House Speaker Nancy Pelosi (D-Calif.) and Senate Minority Leader Charles E. Schumer (D-N.Y.) speak outside the Supreme Court on Tuesday about President Trump's health-care plans. (Jim Lo Scalzo/EPA-EFE)
Opinion writer

President Trump made perhaps a politically life-threatening mistake for Republicans when his Justice Department joined the suit to invalidate all of Obamacare, then promised to present a plan before the 2020 election and said that any vote would occur after the election.

Contrary to how the mystery plan has been portrayed in the media, changing its arrival from before to after the election is actually worse. Now, Democrats can run with the message that Trump tried to destroy Obamacare (or maybe he will), let people suffer and will come back with another horrendous effort like the variations we saw in 2017, which were hugely unpopular.

Trump made a very bad issue for Republicans potentially fatal. They were already sucking wind on health care. Morning Consult reports in a survey taken March 29-April 1 (just after the administration embraced the strategy of wiping out the Affordable Care Act completely but before Trump’s tweets about a GOP plan):

Asked how much trust they placed in Trump or congressional Republicans to protect or improve the health care system, nearly 3 in 5 voters said “not much” or “none at all,” according to the latest March 29-April 1 survey. By contrast, a 53 percent majority of the electorate said they had “a lot” or “some” trust in Democrats on the same question. . . .

At the onset of the 115th Congress, voters placed their trust in Republicans over Democrats on health care by a 4-point margin — a lead the GOP lost and never recovered following its unsuccessful attempts to repeal and replace former President Barack Obama’s signature 2010 health law. Democrats’ current 12-point lead is consistent with the average 10-point lead the party has held ever since.

Even the “scariest” plan, the Medicare-for-all proposal embraced by Sen. Bernie Sanders (I-Vt.), does not get most Americans riled up. “Just over a quarter of voters — 26 percent — believe a single-payer system would be more disruptive to the health care system than overhauling the ACA (22 percent), while 18 percent said both would be equally as disruptive,” Morning Consult reported.

If politicians want to win the health-care debate, they’d do well to listen to what voters’ precise problems are. Drew Altman of the Kaiser Family Foundation writes that “it’s the candidates who can connect their plans and messages to voters’ worries about out of pocket costs who will reach beyond the activists in their base. And the candidates aren’t speaking to that much, at least so far.” He explains:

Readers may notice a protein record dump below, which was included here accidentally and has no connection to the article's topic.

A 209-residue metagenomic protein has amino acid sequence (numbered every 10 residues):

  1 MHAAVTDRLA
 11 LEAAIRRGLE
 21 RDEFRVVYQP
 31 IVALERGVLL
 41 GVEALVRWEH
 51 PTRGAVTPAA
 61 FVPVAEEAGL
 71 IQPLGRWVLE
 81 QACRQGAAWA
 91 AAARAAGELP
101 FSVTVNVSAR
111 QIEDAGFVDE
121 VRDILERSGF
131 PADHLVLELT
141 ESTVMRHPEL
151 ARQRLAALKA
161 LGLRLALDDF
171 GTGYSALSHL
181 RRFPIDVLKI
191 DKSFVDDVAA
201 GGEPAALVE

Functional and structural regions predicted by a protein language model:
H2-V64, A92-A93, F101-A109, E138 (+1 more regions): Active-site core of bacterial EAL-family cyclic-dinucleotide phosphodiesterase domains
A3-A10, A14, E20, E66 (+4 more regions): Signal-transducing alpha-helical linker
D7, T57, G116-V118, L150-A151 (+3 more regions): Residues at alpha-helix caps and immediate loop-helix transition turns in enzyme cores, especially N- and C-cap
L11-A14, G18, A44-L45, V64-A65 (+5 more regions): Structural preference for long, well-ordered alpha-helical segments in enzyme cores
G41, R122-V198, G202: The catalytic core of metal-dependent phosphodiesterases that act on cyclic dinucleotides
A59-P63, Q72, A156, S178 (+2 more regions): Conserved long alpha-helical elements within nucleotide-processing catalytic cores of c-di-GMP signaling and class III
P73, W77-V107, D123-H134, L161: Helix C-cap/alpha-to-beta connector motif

In a January 2017 Kaiser poll, 48 percent of voters worried about paying their health care bills. People who are sick are especially concerned, with 66 percent worried and 49 percent very worried.

It isn’t just in their heads: a whopping half of people who are sick have a problem paying their medical bills over the course of a year. The health insurance system is not working for people who are sick.

Thanks in part to the Affordable Care Act, only 10 percent of the population remains uncovered. But that means many Americans are less focused on getting to universal coverage, even though candidate after candidate talks about it. They have insurance and are focused on their own, often crippling health care costs.

In other words, Sanders’s focus on Medicare-for-all misses the mark by fixating on universal coverage.

Democrats would be smart to spell out the problem. “Deductibles rose eight times faster than wages between 2008 and 2018 for the 156 million Americans who get their insurance at work,” Altman says. Some 43 percent of Americans say it’s hard to pay medical bills, up 9 points from 2017. That shows that these candidates get the problem — and put the focus on Trump for making matters worse by, among other things, removing the individual mandate that keeps healthy people in the plan, withholding cost-sharing reductions designed to keep out-of-pocket costs low, and pushing “cheaper short term insurance plans for the healthy, which drive up costs for the sick because they leave fewer healthy people in the regular insurance plans to help pay for sick people’s costs.” In other words, Trump intentionally made Obamacare more expensive.

The Democrats should keep it simple. Increase the subsidies for premiums in the exchanges and fund the cost-sharing reductions. That alone would reduce costs for Americans. Sure, health care is expensive. Some Democrats want to go a step further and give people the option to sign up for Medicare. It’s not clear how Democrats would get the latter through the Senate (it’s not clear reconciliation would work), but a simple message — you keep what you want, you pay less — makes sense, given what people want. How to pay for it? Democrats will say roll back the Trump tax cuts and increase taxes even further on estates of the super-rich. Given how Americans feel about income inequality, that’s likely to get applause as well.